Like its writer, Poses is openly gay (which was obviously a bigger statement 20 years ago than it is now), and that’s part of what makes it so special. On “Rebel Prince”, for instance, Wainwright laments, “Where is my master, the rebel prince / Oh, I can see him now / Though it’s so far away”. Earlier, the rollicking single “California”—about the simultaneous allure and ennui of Los Angeles (“Big-time rollers, part-time models / So much to plunder that I think I’ll sleep instead”)—features a cameo from “my new grandma Bea Arthur”. Despite himself, Wainwright gets wrapped up in it all: “Still those soft-skinned boys can bruise you / Yes, I fell for a streaker”.

The song “Grey Gardens” is named after Albert and David Maysles’ 1975 documentary of the same name, which focuses on a mother and daughter (both named Edith Bouvier Beale) who are the aunt and cousin, respectively, of Jacqueline Onassis. (The film has long had a cult fandom—LGBTQ and otherwise—but it was introduced to a wider audience when drag performer Jinkx Monsoon portrayed the younger Edith, Little Edie, on season five of RuPaul’s Drag Race.) In the song, Wainwright sings to Tadzio: “In between tonight and my tomorrows, Tadzio, where’ve you been”. (Tadzio is the name of the teenage boy in Thomas Mann’s novella Death in Venice whom the main character, an adult male author, becomes obsessed with.) 

Every song on Poses is worthy of mention, but the title track is easily among the best of them. It expertly places you exactly where Wainwright was at this point in his life: “There’s never been such grave a matter as comparing our new brand-name black sunglasses”. In a 2020 feature for Rolling Stone, he says that “Poses” represents his realization that his drug-taking had become more than recreational, adding: “I’m facing the hard truth of my decadent behavior, realizing that I’m completely lost and somewhat in danger”.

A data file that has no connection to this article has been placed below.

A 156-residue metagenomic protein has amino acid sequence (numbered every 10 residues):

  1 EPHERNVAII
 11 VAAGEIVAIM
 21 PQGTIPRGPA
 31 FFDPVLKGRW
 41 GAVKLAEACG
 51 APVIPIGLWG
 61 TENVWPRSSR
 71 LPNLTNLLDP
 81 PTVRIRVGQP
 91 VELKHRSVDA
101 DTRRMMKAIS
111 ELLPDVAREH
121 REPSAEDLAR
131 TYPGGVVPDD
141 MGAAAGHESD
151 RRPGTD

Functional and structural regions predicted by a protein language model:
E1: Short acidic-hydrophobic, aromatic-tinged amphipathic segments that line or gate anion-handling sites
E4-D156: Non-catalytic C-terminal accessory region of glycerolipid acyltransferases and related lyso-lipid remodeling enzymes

With lines like “I did go from wanting to be someone / Now I’m drunk and wearing flip-flops on Fifth Avenue,” he palpably reveals his disappointment in himself (even down to the choice of footwear). It’s worth noting that, in the same interview, Wainwright says the track is actually about someone he was “romantically obsessed with”: “I wrote the song about him, but it’s fascinating how little it really is about him at all, and how much it is about myself”. This is the moment where he has to decide if he wants to “be someone” or eternally walk around New York City in a stupor. “Baby, you said watch my head about it / I know, I know, no kidding”, he sings. In the following track, “Shadows”, he indicates which direction he’s leaning toward: “Fighting through the whiskey / I could be a great star / Still I’m far from happy / Out of these shadows comes the light”.

“Grey Gardens” opens with a clip from the film it’s named after, with audio of Little Edie Beale saying, “It’s very difficult to keep the line between the past and the present. You know what I mean?” Rufus Wainwright knows. He grew up in the shadow of his parents’ success and accomplished what he did due to their connections. Plenty of celebrities’ children are given everything they need to succeed (and more), but they lack the raw skill to produce anything of actual value. Wainwright does not have this problem; his career may have been kickstarted in part by high-ranking producers—one of whom was none other than Van Dyke Parks, who just happens to be a family friend—but Poses is a reminder of how and why Wainwright attracted such noteworthy collaborators in the first place and how far he’s come since then.